This 1934 Boris Karloff–Bela Lugosi vehicle became a classic of Hollywood expressionism under the direction of Edgar G. Ulmer, a German emigre who once worked as an assistant to F.W. Murnau. Ulmer never again had the budgetary resources granted him by Universal (at the time, Karloff and Lugosi were two of the studio’s biggest stars), and he makes the most of them. The sets, designed mostly by Ulmer himself, combine Bauhaus stylings with the bottomless shadows of the German silents, providing a studiously unreal background for a bizarre power struggle between the two stars. Karloff, a tremendously underrated film actor, has one of his best, most extravagant roles; Lugosi has one of his last good ones. With David Manners and Jacqueline Wells cringing in the corners.
Through its first half, Roman Polanski‘s 1976 film is a cruel and painfully funny black comedy, following a timorous Polish expatriate (played by Polanski himself) as he tries, overpolitely, to negotiate the intricacies of social contact in his adopted Paris. But the second part tapers off into a routine psychological thriller, riddled with overwrought shock effects. The end result is somewhere between Franz Kafka and William Castle, but still worth seeing. With Isabelle Adjani, Melvyn Douglas, Jo Van Fleet, and Shelley Winters.
The principal source of the humor, it seems, is the usually unacknowledged fact that Schwarzenegger’s appearance and usual screen persona already has certain feminine and even maternal qualities, which this movie literalizes. In manner (i.e., voice and gesture) as well as appearance, Schwarzenegger, like Sylvester Stallone, has more in common with Jane Russell, Esther Williams, Jayne Mansfield, Anita Ekberg, and Dolly Parton than with the principal (and principally lean and mean) macho movie icons of the past — Clark Gable, Spencer Tracy, Gary Cooper, Humphrey Bogart, John Wayne, Clint Eastwood. (Perhaps only Elvis Presley qualifies as a male star who encompassed both physical types over the course of a single career, at least if one gives precedence to sheer mass over muscles.)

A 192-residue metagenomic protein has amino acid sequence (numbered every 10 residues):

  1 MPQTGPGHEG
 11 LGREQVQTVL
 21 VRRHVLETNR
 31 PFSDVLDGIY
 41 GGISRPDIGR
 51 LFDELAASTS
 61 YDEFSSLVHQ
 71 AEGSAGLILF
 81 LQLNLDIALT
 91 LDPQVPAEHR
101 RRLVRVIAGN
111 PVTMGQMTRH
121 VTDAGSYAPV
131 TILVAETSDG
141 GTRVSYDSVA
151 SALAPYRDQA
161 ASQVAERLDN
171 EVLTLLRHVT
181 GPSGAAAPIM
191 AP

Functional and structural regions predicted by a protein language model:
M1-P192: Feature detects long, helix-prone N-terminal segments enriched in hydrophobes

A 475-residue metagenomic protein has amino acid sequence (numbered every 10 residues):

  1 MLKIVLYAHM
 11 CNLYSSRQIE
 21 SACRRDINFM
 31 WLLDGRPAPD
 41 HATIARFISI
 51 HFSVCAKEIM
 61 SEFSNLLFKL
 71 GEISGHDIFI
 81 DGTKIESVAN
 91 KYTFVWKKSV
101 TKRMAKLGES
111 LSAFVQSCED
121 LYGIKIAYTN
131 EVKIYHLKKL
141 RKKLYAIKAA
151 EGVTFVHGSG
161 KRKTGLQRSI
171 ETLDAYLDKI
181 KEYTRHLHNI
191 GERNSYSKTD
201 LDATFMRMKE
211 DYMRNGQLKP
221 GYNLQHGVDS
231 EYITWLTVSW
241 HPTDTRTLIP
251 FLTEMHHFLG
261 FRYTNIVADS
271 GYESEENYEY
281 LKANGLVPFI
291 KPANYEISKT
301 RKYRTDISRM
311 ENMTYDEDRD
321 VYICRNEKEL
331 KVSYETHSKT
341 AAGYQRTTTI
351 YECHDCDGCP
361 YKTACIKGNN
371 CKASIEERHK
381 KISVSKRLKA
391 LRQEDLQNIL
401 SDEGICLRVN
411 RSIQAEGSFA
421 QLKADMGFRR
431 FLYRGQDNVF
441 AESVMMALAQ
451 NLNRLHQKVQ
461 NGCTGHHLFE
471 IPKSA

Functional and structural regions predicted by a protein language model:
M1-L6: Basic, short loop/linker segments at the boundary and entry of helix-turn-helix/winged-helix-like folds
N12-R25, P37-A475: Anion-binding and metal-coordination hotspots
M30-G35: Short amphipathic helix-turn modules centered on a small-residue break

It already has, says Frank Tashlin in his brilliant 1957 satire on the age of Eisenhower—even before Rockwell Hunter (Tony Randall) becomes the hottest ad executive in town by signing up a bosomy movie star (Jayne Mansfield) to promote Stay-Put Lipstick (“For those oh-so-kissable lips!”). As Ernst Lubitsch was to the 30s and Preston Sturges to the 40s, so was Tashlin to the 50s: a filmmaker gifted with an uncanny insight into the ruling delusions of his day. Loud and beautifully vulgar in DeLuxe Color and CinemaScope, Rock Hunter is hilarious literally from the first frame.
The Three Stooges started in 1925 as part of a raucous vaudeville act called “Ted Healy and His Stooges” (also known as “Ted Healy and His Southern Gentlemen”, “Ted Healy and His Three Lost Souls”, “Ted Healy and His Racketeers”, and “Ted Healy and His Three Stooges”). Moe (Moses Harry Horwitz) joined Healy’s act in 1921, and his brother Shemp came aboard in 1923. In 1925, violinist-comedian Larry Fine and xylophonist-comedian Fred Sanborn also joined the group. In the act, lead comedian Healy would attempt to sing or tell jokes while his noisy assistants would keep “interrupting” him, causing Healy to retaliate with verbal and physical abuse.